Breaking Boko Haram
The Chadian military’s reputation as a no-nonsense fighting force preceded its intervention in Nigeria, having recently been deployed in Northern Mali in January 2013 to defeat the terrorists stationed there. France’s Operation Serval captured news headlines at the time, but aside from their ‘shock and awe’ aerial bombardments and select special forces operations, it was really the Chadians who fought the bloody war on the ground and liberated Mali, which was two countries away. Part of the reason why Chad’s forces are generally so effective is because they’re constantly fighting against a slew of rebel groups trying to overthrow the government, which has given them pivotal experience in countering guerilla/insurgent warfare, and places them a step above most of their Western counterparts in this regard.
The Syrian Arab Army (SAA) has been bravely fighting against all manner of terrorists over the past four years, succeeding in its equivalent of the Great Patriotic War where many others would have capitulated within a year. The SAA had previously put down a violent terrorist campaign by the Muslim Brotherhood in the early 1980s and engaged in peacekeeping in Lebanon for decades, demonstrating its lengthy experience in handling all sorts of military affairs relevant to today’s situation. By comparison, however, the intensity of the contemporary crisis enormously overshadows anything that the SAA (or any military, for that matter) had ever come up against, but still, through its skillful battlefield tactics and the supportive resolve of the Syrian population, the terrorists have been prevented from staging a full takeover of the state. Be that as it may, the SAA couldn’t fight in all directions at once, and while it was bogged down liberating its main cities from the externally supported regime-change ‘rebels’, ISIL was able to grow strong in the country’s distant and underpopulated desert regions.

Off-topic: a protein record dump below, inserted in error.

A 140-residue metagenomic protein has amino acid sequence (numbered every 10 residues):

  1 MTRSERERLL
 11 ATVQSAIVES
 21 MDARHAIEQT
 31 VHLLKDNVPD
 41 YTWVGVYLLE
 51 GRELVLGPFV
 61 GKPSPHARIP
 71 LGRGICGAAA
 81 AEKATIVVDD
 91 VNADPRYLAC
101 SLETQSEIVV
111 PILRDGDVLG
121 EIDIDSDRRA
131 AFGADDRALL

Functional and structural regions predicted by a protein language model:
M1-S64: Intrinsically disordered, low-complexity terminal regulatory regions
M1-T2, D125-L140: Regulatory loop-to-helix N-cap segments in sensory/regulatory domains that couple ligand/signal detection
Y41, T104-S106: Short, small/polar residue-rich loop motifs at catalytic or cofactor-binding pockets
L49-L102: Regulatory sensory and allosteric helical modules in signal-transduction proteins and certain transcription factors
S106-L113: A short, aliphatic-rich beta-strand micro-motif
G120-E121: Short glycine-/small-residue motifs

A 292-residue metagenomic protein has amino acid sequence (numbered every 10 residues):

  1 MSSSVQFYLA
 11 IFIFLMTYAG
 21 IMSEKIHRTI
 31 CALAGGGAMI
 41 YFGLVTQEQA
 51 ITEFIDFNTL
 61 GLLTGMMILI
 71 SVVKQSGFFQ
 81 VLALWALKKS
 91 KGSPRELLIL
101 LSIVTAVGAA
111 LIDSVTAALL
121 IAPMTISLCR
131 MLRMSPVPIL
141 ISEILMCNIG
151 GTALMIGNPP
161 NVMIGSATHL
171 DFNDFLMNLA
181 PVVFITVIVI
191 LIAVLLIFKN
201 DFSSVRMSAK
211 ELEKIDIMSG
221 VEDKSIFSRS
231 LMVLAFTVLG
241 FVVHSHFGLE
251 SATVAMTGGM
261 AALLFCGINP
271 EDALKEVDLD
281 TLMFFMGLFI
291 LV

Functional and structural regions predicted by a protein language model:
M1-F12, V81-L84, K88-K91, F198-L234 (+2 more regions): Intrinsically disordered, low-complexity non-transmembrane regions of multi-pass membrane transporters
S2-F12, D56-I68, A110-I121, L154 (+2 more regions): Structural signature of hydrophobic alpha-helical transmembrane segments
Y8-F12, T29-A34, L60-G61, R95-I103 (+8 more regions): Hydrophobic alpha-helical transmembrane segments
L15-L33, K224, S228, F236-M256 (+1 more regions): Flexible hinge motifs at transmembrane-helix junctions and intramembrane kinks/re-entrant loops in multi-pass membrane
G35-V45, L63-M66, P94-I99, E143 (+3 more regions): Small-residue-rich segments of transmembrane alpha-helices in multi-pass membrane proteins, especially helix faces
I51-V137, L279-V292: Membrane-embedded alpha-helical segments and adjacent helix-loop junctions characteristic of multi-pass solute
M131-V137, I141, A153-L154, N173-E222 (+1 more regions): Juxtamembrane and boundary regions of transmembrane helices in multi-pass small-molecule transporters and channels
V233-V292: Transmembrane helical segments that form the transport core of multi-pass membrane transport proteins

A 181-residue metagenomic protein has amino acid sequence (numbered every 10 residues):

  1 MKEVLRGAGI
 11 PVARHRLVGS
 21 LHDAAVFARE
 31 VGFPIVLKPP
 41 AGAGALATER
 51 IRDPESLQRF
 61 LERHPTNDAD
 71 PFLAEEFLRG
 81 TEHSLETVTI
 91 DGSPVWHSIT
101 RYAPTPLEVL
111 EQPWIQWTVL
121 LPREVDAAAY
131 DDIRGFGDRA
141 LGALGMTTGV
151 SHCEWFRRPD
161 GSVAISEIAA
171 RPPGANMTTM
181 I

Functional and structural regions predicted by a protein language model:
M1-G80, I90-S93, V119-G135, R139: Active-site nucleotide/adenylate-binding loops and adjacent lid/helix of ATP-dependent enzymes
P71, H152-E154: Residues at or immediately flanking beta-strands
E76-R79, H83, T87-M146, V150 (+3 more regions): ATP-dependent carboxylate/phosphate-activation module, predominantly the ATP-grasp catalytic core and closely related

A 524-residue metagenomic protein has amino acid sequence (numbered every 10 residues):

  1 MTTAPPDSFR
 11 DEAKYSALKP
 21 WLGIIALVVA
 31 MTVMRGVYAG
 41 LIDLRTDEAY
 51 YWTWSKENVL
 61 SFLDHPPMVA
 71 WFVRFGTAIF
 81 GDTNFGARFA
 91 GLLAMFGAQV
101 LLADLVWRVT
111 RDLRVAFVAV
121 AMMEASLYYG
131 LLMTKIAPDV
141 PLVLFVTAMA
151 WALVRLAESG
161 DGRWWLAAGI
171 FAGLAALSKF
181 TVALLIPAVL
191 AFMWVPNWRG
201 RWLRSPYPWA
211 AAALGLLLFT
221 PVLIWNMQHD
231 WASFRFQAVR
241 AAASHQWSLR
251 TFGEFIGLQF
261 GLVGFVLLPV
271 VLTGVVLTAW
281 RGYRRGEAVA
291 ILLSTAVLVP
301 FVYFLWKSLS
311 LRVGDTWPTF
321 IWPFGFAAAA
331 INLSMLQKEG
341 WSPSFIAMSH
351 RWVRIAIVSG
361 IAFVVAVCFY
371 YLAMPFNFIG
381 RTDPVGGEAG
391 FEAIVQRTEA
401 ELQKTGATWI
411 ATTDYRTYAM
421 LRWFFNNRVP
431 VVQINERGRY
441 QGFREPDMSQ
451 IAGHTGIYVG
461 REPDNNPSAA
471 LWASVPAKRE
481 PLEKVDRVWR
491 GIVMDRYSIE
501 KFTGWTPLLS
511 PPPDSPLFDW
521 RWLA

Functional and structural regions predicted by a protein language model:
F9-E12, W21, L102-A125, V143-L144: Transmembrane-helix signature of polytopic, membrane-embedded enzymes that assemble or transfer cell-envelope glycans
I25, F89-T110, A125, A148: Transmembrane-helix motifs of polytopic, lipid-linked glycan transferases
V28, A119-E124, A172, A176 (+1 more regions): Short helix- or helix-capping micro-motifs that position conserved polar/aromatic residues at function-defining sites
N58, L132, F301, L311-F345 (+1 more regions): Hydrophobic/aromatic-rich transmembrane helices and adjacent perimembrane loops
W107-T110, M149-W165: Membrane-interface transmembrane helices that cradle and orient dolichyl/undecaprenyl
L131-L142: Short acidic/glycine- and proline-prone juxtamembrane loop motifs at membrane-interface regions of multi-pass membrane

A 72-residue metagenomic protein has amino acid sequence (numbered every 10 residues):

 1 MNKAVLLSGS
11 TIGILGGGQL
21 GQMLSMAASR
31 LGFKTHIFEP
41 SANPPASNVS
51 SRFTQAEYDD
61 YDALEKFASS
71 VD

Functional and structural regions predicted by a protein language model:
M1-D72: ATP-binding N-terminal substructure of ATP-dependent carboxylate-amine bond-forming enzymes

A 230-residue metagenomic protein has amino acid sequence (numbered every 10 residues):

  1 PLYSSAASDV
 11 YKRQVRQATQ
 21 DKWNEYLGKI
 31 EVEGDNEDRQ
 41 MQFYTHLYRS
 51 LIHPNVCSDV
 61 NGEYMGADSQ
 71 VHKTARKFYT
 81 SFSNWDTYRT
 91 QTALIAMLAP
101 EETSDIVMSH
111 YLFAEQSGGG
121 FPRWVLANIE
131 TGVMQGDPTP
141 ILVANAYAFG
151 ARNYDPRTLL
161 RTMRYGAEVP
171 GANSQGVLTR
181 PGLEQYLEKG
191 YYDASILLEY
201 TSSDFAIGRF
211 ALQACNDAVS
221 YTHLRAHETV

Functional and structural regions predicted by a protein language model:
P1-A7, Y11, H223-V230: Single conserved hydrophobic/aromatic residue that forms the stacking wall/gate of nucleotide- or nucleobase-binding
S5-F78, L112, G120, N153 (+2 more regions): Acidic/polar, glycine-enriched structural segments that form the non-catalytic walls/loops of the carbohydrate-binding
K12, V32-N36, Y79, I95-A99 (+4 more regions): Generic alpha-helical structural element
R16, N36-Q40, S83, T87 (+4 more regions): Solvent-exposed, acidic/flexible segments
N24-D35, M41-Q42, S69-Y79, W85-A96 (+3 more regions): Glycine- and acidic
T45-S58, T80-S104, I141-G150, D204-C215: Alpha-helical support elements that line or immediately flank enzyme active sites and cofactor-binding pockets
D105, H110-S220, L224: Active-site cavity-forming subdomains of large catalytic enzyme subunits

Good Terrorist, Bad Terrorist?
The US’s hypocritical approach of implicitly supporting Chad’s anti-terror operations against Boko Haram while hampering the SAA’s against ISIL shows that it doesn’t think that all terrorists are equally deserving of immediate elimination. While it doesn’t obstruct Chad from destroying Boko Haram (despite its interests in keeping the group around), the US has got in the way of the SAA’s planned campaign against ISIL by refusing to create the conditions necessary for it (i.e. stopping support for behind-the-lines regime change forces). This dichotomy is due to ISIL’s existence serving two main strategic goals for the US, namely that it weakens the Syrian government by preventing the SAA from liberating the whole country, and it gives the ‘anti-ISIL’ coalition the excuse to conventionally intervene in Syria through the current bombing campaign (which can easily turn into a full-fledged Libyan-style regime change one should the decision be made).
The insidious approach of the US to ISIL is characteristic of the myth that there are ‘good’ and ‘bad’ terrorists, or to put it another way, that some terrorists are temporarily beneficial if their existence furthers certain short-term goals. American interests in West Africa through Boko Haram are apparently less important than those that it subjectively believes it has in the Mideast through ISIL, hence why it allows the first to be wiped out but wants the second to be preserved. The dangerous issue being overlooked, however, is that the longer the US plays its devious terrorist game of favorites and prevents the SAA from defeating ISIL, the greater the chance that Charlie Hebdo-like blowback will arrive on America’s own shores.
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